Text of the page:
Karnataka HC Had Chance to Address Bullying in Campuses, Ended up Endangering Minority Rights: Womens’ Organisations
Alleging that the Karnataka High Court verdict on the Hijab controversy verdict “fails to understand the very concept of women's autonomy and consent, since it fails to distinguish between forcible imposition of religious practices on women against their will,” a number of progressive womens’ organisations and civil society groups have expressed confidence that the Supreme Court would put a stay on the order.
On March 15, in a detailed judgment, the Karnataka high court’s full bench comprising the Chief Justice Ritu Raj Awasthi and Justices Krishna S. Dixit and J.M. Khazi, held earlier today that the wearing of hijab is not part of the essential religious practice of the Islamic faith under Article 25 of the Constitution. The bench concluded that the Government Order [GO] issued by the Karnataka government this year prescribing school uniforms does not suffer from lack of application of mind, as alleged by the petitioners in this case.
In a joint statement released on the same day, the womens’ organisations appealed to the apex court to immediately issue a stay order. “This order will have a far-reaching negative impact on the safety, dignity, and right to education of Muslim girls and women. We point out that even the interim order of the Karnataka HC had resulted in not only Muslim girl students but even Muslim women teachers being prohibited from entering school/college grounds.”
It continued how “The order became a pretext for publicly humiliating Muslim girls and women by demanding that they strip off their hijabs publicly at school/college gates as a condition for entrance. Hijab-wearing students were forced to miss classes and even exams as a result of the order, and some Muslim women even resigned as teachers in protest at the indignity of being forced to strip off an item of clothing. Also, the Karnataka order encouraged educational authorities all over the country to prohibit entry of hijab-wearing students and teachers into campuses. Further, there were instances of hijab-wearing women being accosted and harassed in other public spaces too - for instance in a bank in Bihar.”
The statement was highly critical of the bench’s use of passages from Dr BR Ambedkar as a justification for the verdict. “The verdict cites a passage from Dr Ambedkar's writings on how ‘compulsory system of purdah’ results in segregation and seclusion of Muslim women, to then argue that wearing of hijab/veil etc may inhibit emancipation, public participation, and access to education for Muslim girls and women. This is a shocking distortion of the thrust and intention of Dr Ambedkar's observations. Dr Ambedkar's remarks are not about any item of clothing. *Dr Ambedkar refers specifically to the compulsory purdah system preventing girls and women from appearing in public outdoors; a form of forced segregation preventing them from accessing education and from ‘utdoor activity’. Dr Ambedkar did not suggest, as the HC order implies, that a Muslim girl or woman voluntarily wearing a headscarf (hijab) be prevented from accessing education and thus forced back into seclusion inside the home or segregation by being forced to study in a separate Muslim school or college!”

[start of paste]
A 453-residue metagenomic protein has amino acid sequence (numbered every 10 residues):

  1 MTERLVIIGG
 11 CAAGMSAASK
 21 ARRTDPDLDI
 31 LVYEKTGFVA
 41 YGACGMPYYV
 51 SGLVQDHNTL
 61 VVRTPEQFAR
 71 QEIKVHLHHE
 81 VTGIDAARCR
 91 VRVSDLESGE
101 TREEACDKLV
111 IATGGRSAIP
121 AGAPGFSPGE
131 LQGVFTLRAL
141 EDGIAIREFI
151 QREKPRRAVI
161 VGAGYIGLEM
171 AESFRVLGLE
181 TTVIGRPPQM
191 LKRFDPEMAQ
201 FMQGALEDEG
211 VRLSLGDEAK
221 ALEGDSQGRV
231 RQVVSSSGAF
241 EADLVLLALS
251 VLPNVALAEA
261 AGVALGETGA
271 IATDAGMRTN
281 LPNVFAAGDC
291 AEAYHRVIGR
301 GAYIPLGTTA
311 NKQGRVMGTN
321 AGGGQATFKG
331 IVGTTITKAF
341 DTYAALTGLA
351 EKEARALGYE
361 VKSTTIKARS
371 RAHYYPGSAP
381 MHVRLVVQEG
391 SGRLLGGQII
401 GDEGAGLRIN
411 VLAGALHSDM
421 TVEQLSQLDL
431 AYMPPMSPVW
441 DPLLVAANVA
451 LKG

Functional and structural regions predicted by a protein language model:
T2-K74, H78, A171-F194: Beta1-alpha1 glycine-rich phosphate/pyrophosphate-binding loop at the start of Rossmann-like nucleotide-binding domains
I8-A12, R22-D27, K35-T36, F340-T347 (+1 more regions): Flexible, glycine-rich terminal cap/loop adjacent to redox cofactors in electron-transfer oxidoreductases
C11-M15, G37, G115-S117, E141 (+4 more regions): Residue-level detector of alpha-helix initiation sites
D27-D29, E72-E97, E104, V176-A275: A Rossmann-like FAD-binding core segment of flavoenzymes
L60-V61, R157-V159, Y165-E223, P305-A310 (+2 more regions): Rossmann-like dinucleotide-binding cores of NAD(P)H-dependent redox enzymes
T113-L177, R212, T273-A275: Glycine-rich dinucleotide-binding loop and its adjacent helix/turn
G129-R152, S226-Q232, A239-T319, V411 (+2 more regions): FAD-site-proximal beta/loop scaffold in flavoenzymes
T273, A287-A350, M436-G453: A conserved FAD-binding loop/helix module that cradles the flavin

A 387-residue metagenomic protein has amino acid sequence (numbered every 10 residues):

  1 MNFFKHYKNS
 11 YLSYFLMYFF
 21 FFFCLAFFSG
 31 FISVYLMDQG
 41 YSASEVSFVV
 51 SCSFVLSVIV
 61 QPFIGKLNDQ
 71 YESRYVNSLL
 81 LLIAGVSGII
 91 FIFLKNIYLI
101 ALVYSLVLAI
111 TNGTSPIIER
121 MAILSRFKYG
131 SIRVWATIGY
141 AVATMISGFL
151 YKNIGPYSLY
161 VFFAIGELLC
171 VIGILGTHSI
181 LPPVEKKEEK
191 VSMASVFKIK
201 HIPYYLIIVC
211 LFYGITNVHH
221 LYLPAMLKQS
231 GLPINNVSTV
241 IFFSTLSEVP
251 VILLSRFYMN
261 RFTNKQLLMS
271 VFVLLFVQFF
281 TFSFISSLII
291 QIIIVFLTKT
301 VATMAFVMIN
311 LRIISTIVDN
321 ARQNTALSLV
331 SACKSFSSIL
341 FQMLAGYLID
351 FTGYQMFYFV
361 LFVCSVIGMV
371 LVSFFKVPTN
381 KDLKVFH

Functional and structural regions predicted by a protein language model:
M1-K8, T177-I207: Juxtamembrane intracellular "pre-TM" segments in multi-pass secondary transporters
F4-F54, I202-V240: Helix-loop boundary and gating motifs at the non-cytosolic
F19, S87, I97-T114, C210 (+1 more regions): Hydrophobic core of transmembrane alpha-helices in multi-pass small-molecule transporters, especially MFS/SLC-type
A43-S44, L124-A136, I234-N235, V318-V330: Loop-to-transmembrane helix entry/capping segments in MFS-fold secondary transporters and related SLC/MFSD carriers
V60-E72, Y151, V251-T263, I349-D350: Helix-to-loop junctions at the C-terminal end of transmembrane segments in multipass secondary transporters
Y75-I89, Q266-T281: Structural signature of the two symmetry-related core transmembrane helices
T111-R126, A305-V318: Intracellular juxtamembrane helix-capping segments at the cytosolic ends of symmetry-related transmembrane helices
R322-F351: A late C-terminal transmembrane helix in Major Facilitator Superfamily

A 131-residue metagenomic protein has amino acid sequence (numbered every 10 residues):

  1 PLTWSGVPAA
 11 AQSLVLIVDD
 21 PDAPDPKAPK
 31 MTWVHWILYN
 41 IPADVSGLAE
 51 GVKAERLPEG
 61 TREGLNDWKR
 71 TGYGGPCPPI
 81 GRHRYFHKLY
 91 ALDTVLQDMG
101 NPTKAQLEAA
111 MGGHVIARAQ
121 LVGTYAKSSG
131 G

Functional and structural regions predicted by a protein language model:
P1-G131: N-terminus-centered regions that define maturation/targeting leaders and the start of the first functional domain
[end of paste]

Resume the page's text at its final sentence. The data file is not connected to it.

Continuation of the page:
Another significant point highlighted by the organisations was how even if the Karnataka HC found merit in the argument that wearing Hijab was not an essential practise under Islam, it failed to satisfactorily answer the pertinent question, “Is it not discriminatory and unconstitutional to selectively force a Muslim girl or woman to lose her access to education in case she wears a hijab?”
The statement was undersigned by All India Progressive Women’s Association, All India Democratic Women’s Association, Saheli Women’s Resource Centre, National Federation of Indian Women, Pragatisheel Mahila Sangathan, People’s Union for Civil Liberties, National Alliance of People’s Movements, Women Against Sexual Violence and State Repression, among others.
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